Scientists experiment with "turning off" excess chromosome that causes Down's

Down's syndrome happens when a human being ends up with an extra copy of chromosome 21 — three copies, instead of the normal two. But scientists say they might have found a way to make that extra chromosome functionally irrelevant. If they're right, it could lead to treatments that could someday reduce the symptoms of Down's. The trick is connected to another extra chromosome that the human body "turns off" all the time — the X. Women have two X chromosomes, of course, but only one ever gets to express itself. Scientists put the same mechanism to use on chromosome 21 in petri dish experiments.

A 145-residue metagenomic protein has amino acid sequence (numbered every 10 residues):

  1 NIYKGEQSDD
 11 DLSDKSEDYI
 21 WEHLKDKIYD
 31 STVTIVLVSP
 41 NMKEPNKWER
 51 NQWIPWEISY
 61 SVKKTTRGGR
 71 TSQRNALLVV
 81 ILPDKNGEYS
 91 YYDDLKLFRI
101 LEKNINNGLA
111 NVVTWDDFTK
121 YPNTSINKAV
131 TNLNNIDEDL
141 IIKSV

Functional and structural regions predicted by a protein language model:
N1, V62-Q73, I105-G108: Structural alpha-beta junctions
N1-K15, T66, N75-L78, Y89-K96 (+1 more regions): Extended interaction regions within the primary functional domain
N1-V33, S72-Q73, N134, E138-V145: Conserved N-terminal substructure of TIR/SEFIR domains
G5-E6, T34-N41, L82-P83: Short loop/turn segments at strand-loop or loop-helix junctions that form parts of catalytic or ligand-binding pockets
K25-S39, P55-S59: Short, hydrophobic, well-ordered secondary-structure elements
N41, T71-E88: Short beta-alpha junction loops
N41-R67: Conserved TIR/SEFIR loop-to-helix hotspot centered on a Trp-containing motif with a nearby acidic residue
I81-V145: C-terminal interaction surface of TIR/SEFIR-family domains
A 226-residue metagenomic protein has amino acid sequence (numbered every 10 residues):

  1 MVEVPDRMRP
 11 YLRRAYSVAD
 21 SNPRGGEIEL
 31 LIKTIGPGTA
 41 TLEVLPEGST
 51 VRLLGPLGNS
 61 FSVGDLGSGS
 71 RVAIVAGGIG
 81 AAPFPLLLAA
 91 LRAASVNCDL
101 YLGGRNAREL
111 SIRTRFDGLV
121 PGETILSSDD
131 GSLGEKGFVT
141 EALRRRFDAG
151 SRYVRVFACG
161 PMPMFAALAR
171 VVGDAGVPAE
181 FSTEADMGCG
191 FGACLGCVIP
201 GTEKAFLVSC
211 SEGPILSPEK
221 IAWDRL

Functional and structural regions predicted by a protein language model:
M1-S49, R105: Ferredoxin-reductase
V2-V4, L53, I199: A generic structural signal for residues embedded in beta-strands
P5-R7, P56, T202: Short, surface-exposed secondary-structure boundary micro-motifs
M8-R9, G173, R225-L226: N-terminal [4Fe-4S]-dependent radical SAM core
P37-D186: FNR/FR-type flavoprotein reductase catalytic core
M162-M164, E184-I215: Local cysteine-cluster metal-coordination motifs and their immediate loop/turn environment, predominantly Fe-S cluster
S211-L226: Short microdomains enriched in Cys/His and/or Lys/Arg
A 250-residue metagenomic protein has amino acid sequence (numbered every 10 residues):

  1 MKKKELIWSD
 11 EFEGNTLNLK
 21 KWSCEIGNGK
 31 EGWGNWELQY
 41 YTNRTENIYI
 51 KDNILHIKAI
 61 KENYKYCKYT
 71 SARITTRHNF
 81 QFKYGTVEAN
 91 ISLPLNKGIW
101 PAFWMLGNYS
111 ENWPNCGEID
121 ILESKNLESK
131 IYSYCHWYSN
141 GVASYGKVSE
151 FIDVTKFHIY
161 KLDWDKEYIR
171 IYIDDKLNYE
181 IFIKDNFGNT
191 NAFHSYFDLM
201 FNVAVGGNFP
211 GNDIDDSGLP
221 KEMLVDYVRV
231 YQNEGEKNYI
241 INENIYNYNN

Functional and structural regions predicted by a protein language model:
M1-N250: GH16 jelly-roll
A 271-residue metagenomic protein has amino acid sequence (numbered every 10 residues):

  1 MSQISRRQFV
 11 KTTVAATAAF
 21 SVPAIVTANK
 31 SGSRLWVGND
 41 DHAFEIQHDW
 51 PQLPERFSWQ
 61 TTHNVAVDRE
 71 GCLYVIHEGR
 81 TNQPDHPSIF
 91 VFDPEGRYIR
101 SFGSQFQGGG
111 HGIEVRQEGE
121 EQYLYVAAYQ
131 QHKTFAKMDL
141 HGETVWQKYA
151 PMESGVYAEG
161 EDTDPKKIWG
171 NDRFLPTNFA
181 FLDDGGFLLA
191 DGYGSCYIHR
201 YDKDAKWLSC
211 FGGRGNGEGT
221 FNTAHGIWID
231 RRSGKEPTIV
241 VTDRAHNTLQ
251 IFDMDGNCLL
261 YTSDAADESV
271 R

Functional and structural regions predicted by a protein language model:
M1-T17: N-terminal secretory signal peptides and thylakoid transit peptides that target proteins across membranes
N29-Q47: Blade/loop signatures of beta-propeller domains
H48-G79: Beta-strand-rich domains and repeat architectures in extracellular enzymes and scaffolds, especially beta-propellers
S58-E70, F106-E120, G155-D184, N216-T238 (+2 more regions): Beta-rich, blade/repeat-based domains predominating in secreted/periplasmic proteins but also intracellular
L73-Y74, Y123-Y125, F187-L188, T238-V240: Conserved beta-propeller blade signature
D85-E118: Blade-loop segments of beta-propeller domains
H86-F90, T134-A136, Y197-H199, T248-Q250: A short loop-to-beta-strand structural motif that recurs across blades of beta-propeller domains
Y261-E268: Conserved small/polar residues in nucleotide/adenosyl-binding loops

What does the world look like when you're color blind?













On the left is a picture of me with my bike, taken by my friend Laura Kling. On the right is the same image, as it would be seen by a person with protanopia — a relatively common (as in, still very rare) form of color blindness that affects the ability to see green, yellow, and red colors.

The Color Blindness Simulator will allow you to do this with your own photos.